Maria is a farmworker who lives in a small town west of Syracuse. In the 12 years since arriving in New York, she has married, started a family and become accustomed to the four seasons of her adopted home and its long bleak winters. One day last January her husband, who is undocumented, went to do his laundry and never came home.
While waiting in his car outside the laundromat and downloading some games onto a tablet he had purchased for his 4-year-old son, Maria’s husband was approached by local police. They quickly called in the Border Patrol, which detained him on the spot. After being held in various immigrant detention centers for 10 months, he was deported to Mexico, returning to his home state of Chiapas. Maria finds herself struggling to work and raise their son as a single mom. Sometimes he gets angry and refuses to talk with his father on the phone.
“I always have to remind him,” she says, “it’s not dad’s fault.”
The clear lakes and verdant fields of far upstate New York are not what immediately come to mind when people in the United States think of the “border.” Nonetheless, more than 60,000 immigrant workers like Maria who hail from Mexico, Central America and the Caribbean have migrated to the region to work in its booming agricultural sector. They toil for long hours and low pay in local orchards, produce packing facilities, industrial-scale dairy farms and other low-wage industries. Yet, these immigrants’ overriding concern is with the Border Patrol and its local law enforcement partners. Their smothering presence has left them fearful and uncertain about whether they will vanish from one day to the next into the federal government’s vast machinery of immigrant detention and deportation. A farmworker who was detained after working in the United States for nine years recounts a common attitude among immigrants in the region: “One has to accept that this reality is reality, the reality of one who comes to live here.”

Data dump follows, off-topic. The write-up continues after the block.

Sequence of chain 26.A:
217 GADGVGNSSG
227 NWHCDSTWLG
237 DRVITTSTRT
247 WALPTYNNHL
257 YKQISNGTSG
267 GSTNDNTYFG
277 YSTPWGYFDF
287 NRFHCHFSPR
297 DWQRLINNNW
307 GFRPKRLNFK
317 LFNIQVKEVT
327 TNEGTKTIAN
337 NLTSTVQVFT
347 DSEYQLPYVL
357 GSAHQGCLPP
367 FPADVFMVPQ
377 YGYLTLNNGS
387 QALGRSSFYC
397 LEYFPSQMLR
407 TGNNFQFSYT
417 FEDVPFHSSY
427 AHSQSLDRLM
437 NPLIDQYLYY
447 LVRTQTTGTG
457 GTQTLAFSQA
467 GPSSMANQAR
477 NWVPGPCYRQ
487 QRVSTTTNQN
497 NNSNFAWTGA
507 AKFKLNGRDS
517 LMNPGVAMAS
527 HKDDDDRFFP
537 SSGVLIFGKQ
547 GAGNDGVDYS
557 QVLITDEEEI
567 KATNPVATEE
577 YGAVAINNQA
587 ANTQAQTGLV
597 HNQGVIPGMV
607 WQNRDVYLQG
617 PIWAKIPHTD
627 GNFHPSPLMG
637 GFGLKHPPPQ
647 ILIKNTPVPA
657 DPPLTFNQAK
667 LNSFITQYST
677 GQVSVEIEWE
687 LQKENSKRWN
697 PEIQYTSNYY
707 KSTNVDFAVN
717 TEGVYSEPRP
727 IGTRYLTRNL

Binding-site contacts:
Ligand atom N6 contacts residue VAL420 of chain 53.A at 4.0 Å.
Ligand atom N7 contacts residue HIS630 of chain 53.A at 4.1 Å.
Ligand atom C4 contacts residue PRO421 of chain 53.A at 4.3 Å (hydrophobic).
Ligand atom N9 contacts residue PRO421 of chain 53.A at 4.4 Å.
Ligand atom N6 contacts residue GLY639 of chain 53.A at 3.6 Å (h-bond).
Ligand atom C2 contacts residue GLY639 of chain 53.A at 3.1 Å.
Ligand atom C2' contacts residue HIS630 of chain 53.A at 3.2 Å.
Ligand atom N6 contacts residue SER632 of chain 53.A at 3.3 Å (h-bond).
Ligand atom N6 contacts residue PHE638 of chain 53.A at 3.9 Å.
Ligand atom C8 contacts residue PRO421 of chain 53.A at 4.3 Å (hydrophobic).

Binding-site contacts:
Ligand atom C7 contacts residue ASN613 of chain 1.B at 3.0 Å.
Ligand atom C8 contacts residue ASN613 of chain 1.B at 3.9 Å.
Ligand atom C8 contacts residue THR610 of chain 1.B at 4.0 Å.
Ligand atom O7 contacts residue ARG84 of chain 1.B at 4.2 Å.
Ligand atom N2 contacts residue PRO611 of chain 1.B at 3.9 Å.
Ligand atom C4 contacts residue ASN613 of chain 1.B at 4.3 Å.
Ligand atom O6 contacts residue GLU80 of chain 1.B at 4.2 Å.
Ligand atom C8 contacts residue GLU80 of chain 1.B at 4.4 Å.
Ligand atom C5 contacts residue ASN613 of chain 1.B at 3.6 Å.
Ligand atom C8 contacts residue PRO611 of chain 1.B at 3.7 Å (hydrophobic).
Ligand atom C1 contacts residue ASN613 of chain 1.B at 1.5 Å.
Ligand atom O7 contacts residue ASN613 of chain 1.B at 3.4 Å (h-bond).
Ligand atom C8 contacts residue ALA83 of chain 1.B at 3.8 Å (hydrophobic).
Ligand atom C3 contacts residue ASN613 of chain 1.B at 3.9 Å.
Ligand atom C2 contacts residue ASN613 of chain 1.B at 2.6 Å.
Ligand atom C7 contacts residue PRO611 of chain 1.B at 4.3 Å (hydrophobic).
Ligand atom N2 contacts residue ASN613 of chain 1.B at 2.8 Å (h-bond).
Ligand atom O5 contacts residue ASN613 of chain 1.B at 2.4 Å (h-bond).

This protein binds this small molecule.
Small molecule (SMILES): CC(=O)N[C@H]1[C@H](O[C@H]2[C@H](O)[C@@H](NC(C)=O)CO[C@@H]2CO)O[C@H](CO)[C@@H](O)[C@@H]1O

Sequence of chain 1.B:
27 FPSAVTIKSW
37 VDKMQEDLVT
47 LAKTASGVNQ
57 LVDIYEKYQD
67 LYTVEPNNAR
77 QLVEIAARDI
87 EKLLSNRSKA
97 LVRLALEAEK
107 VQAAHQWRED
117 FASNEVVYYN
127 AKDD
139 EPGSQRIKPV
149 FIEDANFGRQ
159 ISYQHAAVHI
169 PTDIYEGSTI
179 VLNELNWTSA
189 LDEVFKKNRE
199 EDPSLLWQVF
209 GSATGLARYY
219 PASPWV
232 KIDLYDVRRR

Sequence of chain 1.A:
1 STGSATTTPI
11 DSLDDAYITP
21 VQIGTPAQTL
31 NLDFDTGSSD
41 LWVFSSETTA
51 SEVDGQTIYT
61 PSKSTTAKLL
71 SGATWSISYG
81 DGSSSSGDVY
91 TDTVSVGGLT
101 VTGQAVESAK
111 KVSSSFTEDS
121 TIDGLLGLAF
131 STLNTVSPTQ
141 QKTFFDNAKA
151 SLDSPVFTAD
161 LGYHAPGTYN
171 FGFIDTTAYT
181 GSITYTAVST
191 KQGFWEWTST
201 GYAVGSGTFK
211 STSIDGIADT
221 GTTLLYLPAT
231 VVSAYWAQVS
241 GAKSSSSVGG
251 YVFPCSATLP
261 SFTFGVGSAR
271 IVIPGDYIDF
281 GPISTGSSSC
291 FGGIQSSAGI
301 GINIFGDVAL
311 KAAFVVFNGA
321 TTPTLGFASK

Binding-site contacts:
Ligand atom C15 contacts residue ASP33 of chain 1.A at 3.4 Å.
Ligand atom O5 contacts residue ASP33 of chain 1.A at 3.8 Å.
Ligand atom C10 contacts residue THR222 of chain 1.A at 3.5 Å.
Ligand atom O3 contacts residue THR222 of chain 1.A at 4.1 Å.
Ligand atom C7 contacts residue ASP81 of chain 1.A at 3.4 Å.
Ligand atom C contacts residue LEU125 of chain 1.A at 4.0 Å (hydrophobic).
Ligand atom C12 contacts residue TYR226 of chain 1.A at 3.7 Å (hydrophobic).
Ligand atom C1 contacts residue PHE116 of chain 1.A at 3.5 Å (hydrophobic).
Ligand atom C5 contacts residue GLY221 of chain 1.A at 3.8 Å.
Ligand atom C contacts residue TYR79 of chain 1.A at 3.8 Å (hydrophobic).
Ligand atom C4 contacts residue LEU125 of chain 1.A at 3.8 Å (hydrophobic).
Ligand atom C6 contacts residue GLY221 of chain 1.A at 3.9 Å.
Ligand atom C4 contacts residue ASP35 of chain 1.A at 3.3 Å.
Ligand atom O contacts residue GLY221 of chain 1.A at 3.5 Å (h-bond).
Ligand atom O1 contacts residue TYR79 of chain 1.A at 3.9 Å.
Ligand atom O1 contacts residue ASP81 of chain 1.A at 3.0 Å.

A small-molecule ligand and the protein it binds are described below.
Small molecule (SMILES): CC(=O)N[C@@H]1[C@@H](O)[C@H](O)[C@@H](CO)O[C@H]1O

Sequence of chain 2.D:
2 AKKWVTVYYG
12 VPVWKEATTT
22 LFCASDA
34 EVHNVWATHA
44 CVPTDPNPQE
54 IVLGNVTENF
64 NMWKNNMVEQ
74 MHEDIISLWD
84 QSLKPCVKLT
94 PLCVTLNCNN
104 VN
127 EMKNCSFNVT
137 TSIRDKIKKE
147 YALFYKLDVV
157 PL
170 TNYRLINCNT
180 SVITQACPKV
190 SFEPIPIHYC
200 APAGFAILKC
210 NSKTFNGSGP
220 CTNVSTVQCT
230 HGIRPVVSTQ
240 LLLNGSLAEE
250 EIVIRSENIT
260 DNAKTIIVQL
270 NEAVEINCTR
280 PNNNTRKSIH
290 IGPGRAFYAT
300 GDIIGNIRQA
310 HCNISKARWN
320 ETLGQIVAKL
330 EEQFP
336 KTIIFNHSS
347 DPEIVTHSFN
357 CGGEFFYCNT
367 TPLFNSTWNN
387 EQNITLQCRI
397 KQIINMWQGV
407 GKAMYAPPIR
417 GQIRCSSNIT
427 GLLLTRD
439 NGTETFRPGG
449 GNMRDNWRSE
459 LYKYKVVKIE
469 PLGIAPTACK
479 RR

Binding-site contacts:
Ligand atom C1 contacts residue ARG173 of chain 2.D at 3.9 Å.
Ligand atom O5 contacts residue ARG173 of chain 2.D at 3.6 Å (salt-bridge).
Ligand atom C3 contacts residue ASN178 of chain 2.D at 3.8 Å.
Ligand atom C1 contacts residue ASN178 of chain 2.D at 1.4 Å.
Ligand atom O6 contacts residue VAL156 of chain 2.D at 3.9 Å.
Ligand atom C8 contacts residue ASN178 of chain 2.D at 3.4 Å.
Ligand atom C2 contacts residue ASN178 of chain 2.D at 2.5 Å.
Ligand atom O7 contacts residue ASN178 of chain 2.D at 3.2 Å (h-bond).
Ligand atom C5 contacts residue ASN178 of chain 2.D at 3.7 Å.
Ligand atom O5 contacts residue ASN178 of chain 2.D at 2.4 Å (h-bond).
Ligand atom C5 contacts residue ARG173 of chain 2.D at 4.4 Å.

New York, of course, is a border state with Canada, and anyone who has traveled to Montreal has passed through the orderly checkpoints on the Thruway. However, Border Patrol’s jurisdiction goes much further, 100 miles into the interior from any US land or coastal border. That’s how they got Maria’s husband. The town they live in is just south of the shores of Lake Ontario, where the international border cuts neatly through the lake. According to the American Civil Liberties Union, the area of Border Patrol’s jurisdiction includes almost two-thirds of the US population within it – about 200 million people.
The 9/11 Effect
The Border Patrol’s stated mission is to safeguard America’s borders. It has been redefined in recent years to include “preventing terrorists and terrorists’ weapons, including weapons of mass destruction, from entering the United States,” according to the agency’s website. In the years following the 9/11 attacks, the number of Border Patrol agents along the northern border has increased from 340 agents in 2001 to 2,094 agents in 2014. Two hundred and eighty-eight of these agents were primarily stationed in New York in 2014, up from 37 in 2001.
John Ghertner, a retired physician and activist who lives in Sodus, the heart of the state’s apple industry, describes the huge increase of Border Patrol activity after 9/11. “Back then it was Gestapo tactics. Border Patrol was invading the village of Sodus every Sunday morning, picking people up on their way to church. They were actually picking up busloads of people at the time.”
In the post-9/11 climate of fear and increased funding for immigration enforcement, once-sleepy border towns became sites of mass detentions. Ghertner believes that immigration enforcement focused its efforts in towns like Sodus because of the sheer quantity of farmworkers. By some estimates, 8,000 of them worked the county’s apple crop alone. “It was like going fishing,” says Ghertner. There was such a large increase in Border Patrol agents and “they had to have a place to do their job.”
Ghertner and others decided to organize to get Border Patrol out of their community. Called Church Watch, a group of about 20 community members, including the mayor and local Congressman Dan Maffei, would stand across the street from the Catholic church every Sunday morning to bear witness to what was happening. Their efforts didn’t stop there. A motivated group of community volunteers started following Border Patrol agents everywhere they went, filming and photographing them. The Border Patrol was averse to bad publicity, Ghertner recalls, and the documentation of their activities along with national and international media exposure forced them to assume a much lower profile.
Although the earlier era of mass raids has ended, Border Patrol has found other, less conspicuous ways to target undocumented immigrants. In addition to manning the points of exit and entry to Canada, Border Patrol agents in New York also set up interior checkpoints, are called in to “interpret” for local police and board Amtrak trains and Greyhound buses that pass through the region, even on purely domestic routes.